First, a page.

Several killed, injured in twin bombing of Shia neighborhood in Baghdad: reports

A twin explosion rocked a Shia mosque in the Iraqi capital of Baghdad, with varying reports on the number of casualties ranging from five to over twenty.

ERBIL (Kurdistan 24) – A twin explosion rocked a place of worship in the Iraqi capital of Baghdad, with varying reports on the number of casualties ranging from five to over twenty.

The incident occurred in Hussainiya, a place dedicated to special ceremonies for Shia Muslims, in the southwestern neighborhood of Ma’alef. Other details were not immediately clear.

One security source told Alsumaria that the first of the two blasts was due to an improvised explosive device (IED) and the other was a suicide vest. The agency also reported that one person had been killed and four more had been injured.

However, Baghdad Today wrote that both explosions were from suicide vests and said that initial casualties were two deaths and twenty people injured

on Monday, the Islamic State claimed responsibility for the attacks. Health officials also reportedly put the number of casualties at five dead and 17 wounded.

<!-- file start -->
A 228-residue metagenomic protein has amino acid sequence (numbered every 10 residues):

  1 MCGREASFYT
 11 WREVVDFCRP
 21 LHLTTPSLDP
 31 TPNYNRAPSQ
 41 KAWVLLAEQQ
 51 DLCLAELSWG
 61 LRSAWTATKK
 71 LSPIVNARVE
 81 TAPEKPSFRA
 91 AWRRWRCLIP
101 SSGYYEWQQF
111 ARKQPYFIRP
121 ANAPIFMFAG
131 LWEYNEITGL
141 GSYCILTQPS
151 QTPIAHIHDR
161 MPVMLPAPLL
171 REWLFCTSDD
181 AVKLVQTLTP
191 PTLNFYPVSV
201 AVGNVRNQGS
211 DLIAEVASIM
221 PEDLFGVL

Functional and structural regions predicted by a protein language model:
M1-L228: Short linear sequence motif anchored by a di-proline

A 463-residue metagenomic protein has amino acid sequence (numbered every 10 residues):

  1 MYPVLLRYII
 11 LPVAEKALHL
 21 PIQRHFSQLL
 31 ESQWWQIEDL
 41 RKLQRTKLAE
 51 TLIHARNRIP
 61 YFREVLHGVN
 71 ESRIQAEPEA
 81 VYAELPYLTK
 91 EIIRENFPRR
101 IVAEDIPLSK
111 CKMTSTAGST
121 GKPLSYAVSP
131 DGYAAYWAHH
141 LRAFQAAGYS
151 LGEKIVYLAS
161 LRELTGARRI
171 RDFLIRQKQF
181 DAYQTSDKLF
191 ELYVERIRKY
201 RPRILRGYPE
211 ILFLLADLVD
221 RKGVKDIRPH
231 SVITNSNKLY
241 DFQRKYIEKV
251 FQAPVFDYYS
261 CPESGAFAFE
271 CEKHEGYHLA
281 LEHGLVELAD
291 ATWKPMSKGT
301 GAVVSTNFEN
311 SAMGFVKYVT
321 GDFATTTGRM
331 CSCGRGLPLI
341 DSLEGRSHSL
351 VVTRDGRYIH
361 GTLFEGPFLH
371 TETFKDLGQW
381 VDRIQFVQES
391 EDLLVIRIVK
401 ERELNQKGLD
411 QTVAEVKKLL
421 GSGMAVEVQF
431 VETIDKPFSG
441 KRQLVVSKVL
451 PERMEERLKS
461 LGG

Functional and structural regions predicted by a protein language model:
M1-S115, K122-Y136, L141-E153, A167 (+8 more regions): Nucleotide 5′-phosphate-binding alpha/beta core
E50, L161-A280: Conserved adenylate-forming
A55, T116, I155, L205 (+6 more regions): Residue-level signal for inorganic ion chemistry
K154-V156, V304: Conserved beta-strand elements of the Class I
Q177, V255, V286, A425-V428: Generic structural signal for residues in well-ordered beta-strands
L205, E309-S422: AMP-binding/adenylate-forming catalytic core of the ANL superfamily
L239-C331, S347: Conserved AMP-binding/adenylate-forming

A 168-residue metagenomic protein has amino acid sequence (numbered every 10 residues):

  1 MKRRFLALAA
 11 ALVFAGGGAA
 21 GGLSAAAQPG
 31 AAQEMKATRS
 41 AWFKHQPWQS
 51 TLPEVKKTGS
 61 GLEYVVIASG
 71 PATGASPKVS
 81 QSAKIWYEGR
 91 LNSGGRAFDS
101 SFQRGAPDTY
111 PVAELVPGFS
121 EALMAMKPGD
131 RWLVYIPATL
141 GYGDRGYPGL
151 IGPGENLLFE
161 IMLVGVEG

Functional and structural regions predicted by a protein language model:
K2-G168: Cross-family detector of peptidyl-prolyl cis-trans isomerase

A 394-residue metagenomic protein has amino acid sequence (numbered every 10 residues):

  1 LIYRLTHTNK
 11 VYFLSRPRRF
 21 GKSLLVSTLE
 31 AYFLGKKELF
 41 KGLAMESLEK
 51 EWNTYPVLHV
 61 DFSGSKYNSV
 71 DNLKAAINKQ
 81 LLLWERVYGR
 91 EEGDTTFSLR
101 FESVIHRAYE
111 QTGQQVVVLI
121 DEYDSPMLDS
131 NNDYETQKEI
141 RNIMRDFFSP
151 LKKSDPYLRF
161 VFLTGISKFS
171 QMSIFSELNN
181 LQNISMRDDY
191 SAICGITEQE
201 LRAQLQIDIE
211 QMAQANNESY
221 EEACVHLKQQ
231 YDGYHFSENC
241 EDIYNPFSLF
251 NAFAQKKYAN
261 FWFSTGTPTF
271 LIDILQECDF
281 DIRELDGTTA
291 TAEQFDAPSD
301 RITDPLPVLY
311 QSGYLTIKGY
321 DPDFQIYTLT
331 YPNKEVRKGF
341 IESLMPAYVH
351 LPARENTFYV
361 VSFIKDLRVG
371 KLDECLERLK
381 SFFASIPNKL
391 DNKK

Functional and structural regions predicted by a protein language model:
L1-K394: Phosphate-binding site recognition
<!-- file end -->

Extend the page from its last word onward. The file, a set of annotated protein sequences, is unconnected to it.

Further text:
Another media outlet, Shafaaq news, reported that same day that there was a third explosion which was caused by a vehicle-borne explosive, north of Baghdad. This incident “killed one person and injured a number” of others.

The report added that in a separate incident, local security forces dismantled an IED that was onboard a taxi in southeast Baghdad without causing any harm.

The successful and attempted bombings appear to be coordinated in nature as similar attacks have occurred in the city.

In November, a series of five separate explosions rocked different parts of Baghdad within a few-hour window of each other. Initial reports then indicated that seven civilians were killed, and 14 others were wounded.

On May 9, a deadly suicide bombing in the capital’s Sadr city claimed the lives of at least eight people and wounded another 15.

Although Iraq declared the military defeat of the Islamic State in December 2017, the terrorist group continues to carry out insurgency-style attacks in formerly liberated areas like Mosul, which it once declared its de-facto capital and even places it never controlled like the nation’s capital of Baghdad.

Editing by Nadia Riva